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    01-16-2021 06:59 PM
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    Recent Entries

    One Hundred Thirty

    by lucyoncolorado on 12-14-2020 at 11:11 PM
    In which Lucy and I see aliens attack...

    We're upstairs at night. Lucy is looking out her side window. She barks and bounces for my attention. I come and sit on the ottoman to see. Over the strait, I see what looks like a falling star. When it gets close to the water, the sky lights up with a series of flash bombs. Then I see the silhouette of a stealth bomber, back lit from the explosions; a sonic boom from above shakes my house. The aliens have invaded, and the US military is at war with them. Finally, I tell Lucy, something is happening which will end all of this and allow for the possibility of an afterwards.

    One Hundred Twenty Nine

    by lucyoncolorado on 12-02-2020 at 07:21 PM
    In which we attend R's dad's wake...

    R and I drive a white van up a treeless green hill with mountains in distance. We arrive at a Swiss chalet style building with a large parking lot. A man in a suit greets us and takes us into a foyer where a clerk behind a counter has us sign a registry. She asks us some questions and places a neon green visitor's sticker on our shirts.

    We walk down the hall towards a glass partition with a sliding door that leads out to a terrace. Outside, there are several raised rectangular platforms, and R's dad's shrouded body rests on one of them. There are no benches or chairs. We see V sitting on the ground beside their dad's body. Their dad is also there. He's healthy. He's wearing his glasses and a green and brown woolen sweater with his collar cuffed neatly over the neckline. He smiles at us and waves us over. We sit next to V but their dad continues to stand. All four of us look at the shrouded body.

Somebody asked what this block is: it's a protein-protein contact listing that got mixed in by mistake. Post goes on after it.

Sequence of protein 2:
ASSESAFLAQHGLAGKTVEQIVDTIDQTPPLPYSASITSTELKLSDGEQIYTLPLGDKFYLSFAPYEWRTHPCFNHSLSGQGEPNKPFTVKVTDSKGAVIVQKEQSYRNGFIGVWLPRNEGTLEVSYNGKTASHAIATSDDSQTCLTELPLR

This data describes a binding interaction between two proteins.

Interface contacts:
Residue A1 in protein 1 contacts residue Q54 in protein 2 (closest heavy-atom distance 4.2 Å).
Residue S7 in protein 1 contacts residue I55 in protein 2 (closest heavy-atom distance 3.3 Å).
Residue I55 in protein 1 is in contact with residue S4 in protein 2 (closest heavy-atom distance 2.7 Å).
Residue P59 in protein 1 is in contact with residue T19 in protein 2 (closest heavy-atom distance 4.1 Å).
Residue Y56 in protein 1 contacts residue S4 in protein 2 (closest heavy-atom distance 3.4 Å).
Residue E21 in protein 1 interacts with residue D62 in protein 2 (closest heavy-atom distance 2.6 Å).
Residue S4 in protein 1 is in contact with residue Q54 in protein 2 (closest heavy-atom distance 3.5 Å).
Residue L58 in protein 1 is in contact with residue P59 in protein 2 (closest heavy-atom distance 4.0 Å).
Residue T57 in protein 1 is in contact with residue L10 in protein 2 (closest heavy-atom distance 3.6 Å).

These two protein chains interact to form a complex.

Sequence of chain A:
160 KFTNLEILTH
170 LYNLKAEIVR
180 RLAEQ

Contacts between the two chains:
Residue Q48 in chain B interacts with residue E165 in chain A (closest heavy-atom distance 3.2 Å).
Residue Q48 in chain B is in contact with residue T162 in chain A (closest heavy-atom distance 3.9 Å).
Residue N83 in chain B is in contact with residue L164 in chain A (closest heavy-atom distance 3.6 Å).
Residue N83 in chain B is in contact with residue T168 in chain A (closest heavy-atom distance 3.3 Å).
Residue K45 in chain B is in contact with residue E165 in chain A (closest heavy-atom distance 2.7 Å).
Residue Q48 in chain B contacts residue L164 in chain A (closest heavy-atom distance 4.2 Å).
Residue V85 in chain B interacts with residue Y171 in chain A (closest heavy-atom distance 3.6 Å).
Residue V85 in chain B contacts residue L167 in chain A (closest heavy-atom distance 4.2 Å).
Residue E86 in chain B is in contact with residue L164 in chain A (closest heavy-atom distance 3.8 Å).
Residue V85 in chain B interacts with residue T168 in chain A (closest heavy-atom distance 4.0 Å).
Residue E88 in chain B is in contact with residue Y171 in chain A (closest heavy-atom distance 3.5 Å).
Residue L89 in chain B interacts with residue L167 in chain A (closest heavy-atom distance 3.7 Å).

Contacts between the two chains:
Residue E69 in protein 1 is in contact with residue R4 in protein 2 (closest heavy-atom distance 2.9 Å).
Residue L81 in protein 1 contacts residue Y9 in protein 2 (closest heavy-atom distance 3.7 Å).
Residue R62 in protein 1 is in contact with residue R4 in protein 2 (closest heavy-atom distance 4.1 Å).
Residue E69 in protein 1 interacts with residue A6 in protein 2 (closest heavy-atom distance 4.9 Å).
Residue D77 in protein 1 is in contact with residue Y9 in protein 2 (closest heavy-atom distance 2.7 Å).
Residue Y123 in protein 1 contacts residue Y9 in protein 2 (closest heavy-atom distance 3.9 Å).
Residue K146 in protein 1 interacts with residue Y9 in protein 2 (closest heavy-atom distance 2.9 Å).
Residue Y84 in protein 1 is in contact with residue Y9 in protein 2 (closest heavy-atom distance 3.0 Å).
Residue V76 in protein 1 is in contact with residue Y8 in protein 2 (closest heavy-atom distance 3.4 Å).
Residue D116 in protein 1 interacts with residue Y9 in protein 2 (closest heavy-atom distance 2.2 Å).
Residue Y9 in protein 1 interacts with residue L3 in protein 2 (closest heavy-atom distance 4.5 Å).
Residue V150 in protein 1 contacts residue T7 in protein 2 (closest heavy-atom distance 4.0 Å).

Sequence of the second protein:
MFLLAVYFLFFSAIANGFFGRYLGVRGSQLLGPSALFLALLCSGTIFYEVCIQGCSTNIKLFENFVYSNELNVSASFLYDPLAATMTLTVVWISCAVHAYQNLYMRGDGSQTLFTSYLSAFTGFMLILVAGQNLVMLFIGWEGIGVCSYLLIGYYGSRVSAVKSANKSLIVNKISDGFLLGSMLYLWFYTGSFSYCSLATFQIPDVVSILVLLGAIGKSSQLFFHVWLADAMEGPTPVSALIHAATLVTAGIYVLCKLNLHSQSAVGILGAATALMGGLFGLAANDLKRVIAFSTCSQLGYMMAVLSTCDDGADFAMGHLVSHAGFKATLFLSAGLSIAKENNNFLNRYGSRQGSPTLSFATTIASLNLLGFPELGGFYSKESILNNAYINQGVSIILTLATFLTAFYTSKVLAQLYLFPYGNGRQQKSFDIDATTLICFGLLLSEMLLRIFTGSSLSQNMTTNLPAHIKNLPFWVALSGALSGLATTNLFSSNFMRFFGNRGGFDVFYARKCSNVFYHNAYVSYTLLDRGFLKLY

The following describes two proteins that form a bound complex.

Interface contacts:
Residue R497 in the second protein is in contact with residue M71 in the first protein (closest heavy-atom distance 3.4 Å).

More people arrive. People walk around and chat with each other. I don't know most of the people. After some time, I exit the terrace through the glass wall and walk back down the foyer. I run into a blonde man who knows me but I don't know him. He is just finishing with the clerk and placing his visitor's sticker on his shirt.

    He greets me and asks about the wake. I tell him that everything is very peaceful and that R's dad is also there. He tells me that this happens sometimes, that some people believe if you attend your own wake, you must be a ghost, but he's not sure what he believes. This surprises me since I had not thought about R's dad being a ghost. I tell him that I am surprised by this though it makes sense. He says that it might not be true, no one knows for sure. He asks me what R or V thought about it, and I realized I didn't mention it to them.

    Updated 12-02-2020 at 07:29 PM by lucyoncolorado


    One Hundred Twenty Eight

    by lucyoncolorado on 12-02-2020 at 07:02 PM
    In which I have a tiny man in a matchbox...

    I'm screwing a hanging hook into the dry wall. I miss the stud so the hook falls out, leaving a dusty hole in the wall. A beam of light shines through, and I put my eye up to the hole to peer in. I see a man running desperately towards me as a large orb of light moves across the sky chasing him, like the plane after Cary Grant in North By Northwest. I cup my palm beneath the hole and the man leaps into it. I slam my other hand against the hole, blocking the orb. The tiny man is safe!

    I place him in a matchbox with some tissue paper and bread crumbs. I bend down close to him to hear his story, but his voice is too small. I speak to him, but the sound waves blow him backwards off his feet. He puts his hands over his ears and doubles over in pain. I must figure out how to feed him, water him, keep him warm, communicate with him. Suddenly it all seems like such a chore. I consider squishing him like an ant and then remind myself that though he's ant-sized, he's still actually a human being. What a burden!

    In which I have a new job as a nanny...

    I'm wearing baggy pants. The kids are elementary aged and we are in a large stylish upper middle class house. They are in a basement playroom, chasing each another around a faux bamboo bar that looks like it hasn't been used in years for anything other than storing Amazon boxes. I'm bored with the game but attempting to appear engaged. I'm aware of the nanny cams watching me. I must seem patient and friendly.